Today’s post is the fifth in a series of posts on Parents of the Bible. These posts are the outcome of the question, “How do I be a good parent?” I am looking at the Bible stories we already know and seeing what I can learn about parenting. Throughout the summer, I hope to share some of what I have discovered.
Today’s post is designed to be read more like short devotional than a regular post. My hope is that as you read it, you will allow God’s Word to penetrate your heart and influence your thinking.
Genesis 27:5-13 ESV
Now Rebekah was listening when Isaac spoke to his son Esau. So when Esau went to the field to hunt for game and bring it, Rebekah said to her son Jacob, “I heard your father speak to your brother Esau, ‘Bring me game and prepare for me delicious food, that I may eat it and bless you before the Lord before I die.’ Now therefore, my son, obey my voice as I command you. Go to the flock and bring me two good young goats, so that I may prepare from them delicious food for your father, such as he loves. And you shall bring it to your father to eat, so that he may bless you before he dies.” But Jacob said to Rebekah his mother, “Behold, my brother Esau is a hairy man, and I am a smooth man. Perhaps my father will feel me, and I shall seem to be mocking him and bring a curse upon myself and not a blessing.” His mother said to him, “Let your curse be on me, my son; only obey my voice, and go, bring them to me.”
A year ago, this passage of scripture took on new meaning for me. I had always looked at this passage with an eye of superior disapproval at the trickery that took place. As I have been studying Bible parents, I’ve seen that this story is full of application for my life.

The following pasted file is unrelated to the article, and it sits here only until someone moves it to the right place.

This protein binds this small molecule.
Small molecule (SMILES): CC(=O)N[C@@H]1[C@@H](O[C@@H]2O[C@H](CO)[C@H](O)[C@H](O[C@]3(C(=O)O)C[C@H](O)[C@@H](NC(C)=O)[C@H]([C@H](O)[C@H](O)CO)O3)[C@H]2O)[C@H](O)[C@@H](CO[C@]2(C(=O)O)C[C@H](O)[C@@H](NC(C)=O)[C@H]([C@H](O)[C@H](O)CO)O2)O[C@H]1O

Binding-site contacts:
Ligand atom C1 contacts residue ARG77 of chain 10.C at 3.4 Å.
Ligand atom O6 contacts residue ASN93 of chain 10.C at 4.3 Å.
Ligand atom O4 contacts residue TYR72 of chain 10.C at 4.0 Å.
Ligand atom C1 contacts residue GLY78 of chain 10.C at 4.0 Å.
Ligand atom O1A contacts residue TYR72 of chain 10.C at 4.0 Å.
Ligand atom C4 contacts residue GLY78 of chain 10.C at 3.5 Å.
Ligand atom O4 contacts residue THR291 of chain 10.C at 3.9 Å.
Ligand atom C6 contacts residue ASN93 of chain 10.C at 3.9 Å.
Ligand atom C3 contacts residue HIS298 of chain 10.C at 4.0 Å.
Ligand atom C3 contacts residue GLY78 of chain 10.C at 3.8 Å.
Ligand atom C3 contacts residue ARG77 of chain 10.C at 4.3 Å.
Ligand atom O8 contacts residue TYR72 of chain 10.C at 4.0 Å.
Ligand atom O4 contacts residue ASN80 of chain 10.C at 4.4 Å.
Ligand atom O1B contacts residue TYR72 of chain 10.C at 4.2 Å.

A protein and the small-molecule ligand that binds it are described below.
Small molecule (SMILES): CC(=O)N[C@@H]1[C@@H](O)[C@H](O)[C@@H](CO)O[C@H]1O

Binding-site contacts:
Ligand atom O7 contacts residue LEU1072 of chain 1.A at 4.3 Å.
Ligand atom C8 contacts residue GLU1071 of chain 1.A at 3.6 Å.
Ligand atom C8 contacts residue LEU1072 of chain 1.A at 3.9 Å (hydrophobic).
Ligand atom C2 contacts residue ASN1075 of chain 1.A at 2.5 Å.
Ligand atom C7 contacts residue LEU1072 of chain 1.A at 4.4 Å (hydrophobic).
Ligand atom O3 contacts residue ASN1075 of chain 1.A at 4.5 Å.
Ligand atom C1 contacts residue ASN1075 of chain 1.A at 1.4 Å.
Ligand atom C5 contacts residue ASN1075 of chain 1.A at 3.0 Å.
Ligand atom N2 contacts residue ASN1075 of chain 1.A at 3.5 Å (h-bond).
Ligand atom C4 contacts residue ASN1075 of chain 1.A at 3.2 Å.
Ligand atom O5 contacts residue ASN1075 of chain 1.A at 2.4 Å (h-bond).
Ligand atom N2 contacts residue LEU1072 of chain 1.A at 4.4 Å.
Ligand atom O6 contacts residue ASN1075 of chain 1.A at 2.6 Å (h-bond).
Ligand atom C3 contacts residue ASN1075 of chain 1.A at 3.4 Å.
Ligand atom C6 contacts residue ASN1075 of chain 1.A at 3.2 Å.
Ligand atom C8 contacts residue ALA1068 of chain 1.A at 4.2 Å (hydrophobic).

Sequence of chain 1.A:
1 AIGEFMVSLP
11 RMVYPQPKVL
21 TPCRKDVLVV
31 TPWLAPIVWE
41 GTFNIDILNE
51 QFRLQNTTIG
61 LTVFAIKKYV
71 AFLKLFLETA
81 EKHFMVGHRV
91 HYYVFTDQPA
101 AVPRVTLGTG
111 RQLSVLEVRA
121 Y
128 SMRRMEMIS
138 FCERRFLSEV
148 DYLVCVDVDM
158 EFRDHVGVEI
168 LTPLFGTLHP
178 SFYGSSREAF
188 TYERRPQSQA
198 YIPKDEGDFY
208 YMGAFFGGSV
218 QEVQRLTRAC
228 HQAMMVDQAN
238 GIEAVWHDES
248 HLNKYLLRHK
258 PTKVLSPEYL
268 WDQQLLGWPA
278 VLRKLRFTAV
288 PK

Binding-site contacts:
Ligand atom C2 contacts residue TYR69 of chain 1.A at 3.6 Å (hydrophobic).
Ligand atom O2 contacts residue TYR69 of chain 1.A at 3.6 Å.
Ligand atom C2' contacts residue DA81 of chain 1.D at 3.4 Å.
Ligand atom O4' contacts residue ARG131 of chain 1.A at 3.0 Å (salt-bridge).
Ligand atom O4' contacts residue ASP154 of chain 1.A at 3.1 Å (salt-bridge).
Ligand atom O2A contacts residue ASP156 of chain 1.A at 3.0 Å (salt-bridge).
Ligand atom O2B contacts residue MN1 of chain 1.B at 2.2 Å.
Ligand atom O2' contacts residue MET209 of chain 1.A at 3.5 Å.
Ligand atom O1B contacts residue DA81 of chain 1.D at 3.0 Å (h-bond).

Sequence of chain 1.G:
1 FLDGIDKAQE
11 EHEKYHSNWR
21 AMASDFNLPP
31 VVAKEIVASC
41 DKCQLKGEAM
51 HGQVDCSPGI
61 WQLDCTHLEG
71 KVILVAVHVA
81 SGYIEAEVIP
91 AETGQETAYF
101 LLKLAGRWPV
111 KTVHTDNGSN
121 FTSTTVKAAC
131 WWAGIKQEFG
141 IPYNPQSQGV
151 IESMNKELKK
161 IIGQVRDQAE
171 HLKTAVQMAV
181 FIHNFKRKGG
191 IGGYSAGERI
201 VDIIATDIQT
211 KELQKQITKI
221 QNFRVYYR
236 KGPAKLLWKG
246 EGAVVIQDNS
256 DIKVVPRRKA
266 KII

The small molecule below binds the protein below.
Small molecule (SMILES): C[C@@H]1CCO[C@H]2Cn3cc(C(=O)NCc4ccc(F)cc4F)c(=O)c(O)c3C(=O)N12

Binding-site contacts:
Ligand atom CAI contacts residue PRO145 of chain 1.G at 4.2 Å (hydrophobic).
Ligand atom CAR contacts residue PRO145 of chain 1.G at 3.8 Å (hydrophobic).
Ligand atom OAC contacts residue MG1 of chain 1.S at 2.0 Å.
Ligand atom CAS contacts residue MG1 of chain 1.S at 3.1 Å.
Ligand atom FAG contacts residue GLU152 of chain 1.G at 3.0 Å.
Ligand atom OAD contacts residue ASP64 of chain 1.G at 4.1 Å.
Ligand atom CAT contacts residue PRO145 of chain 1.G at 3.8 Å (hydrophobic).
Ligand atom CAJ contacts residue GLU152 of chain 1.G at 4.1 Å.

Rebecka told her son to trick his blind, elderly father. Who does that? And why?
As I pondered those questions, I wondered what kind of relationship Rebecka had with Isaac. Their relationship seems to have started out well.
Then Isaac brought her into the tent of Sarah his mother and took Rebekah, and she became his wife, and he loved her. So Isaac was comforted after his mother’s death. Genesis 24:67 ESV
What happened? As I looked at the next two chapters, I found a few clues. Abraham died; Rebekah was barren; when she did conceive, she had a horrible pregnancy; Isaac lies about their relationship, saying that she is his sister; there are quarrels with villagers over water rights; and Esau takes two wives that make life bitter for Isaac and Rebekah.
If I had been in Rebekah’s place, I would have been tempted to become bitter toward my husband. When I am mad at husband, I can act horribly towards him. And that animosity affects my children.
In Isaac and Rebekah’s case, it greatly affected the relationship between Jacob and Esau.
Here is my take away from Rebekah – Take care of the issues and irritations in your marriage. Don’t let them fester and build. If they aren’t dealt with, they will destroy your marriage and will affect your children.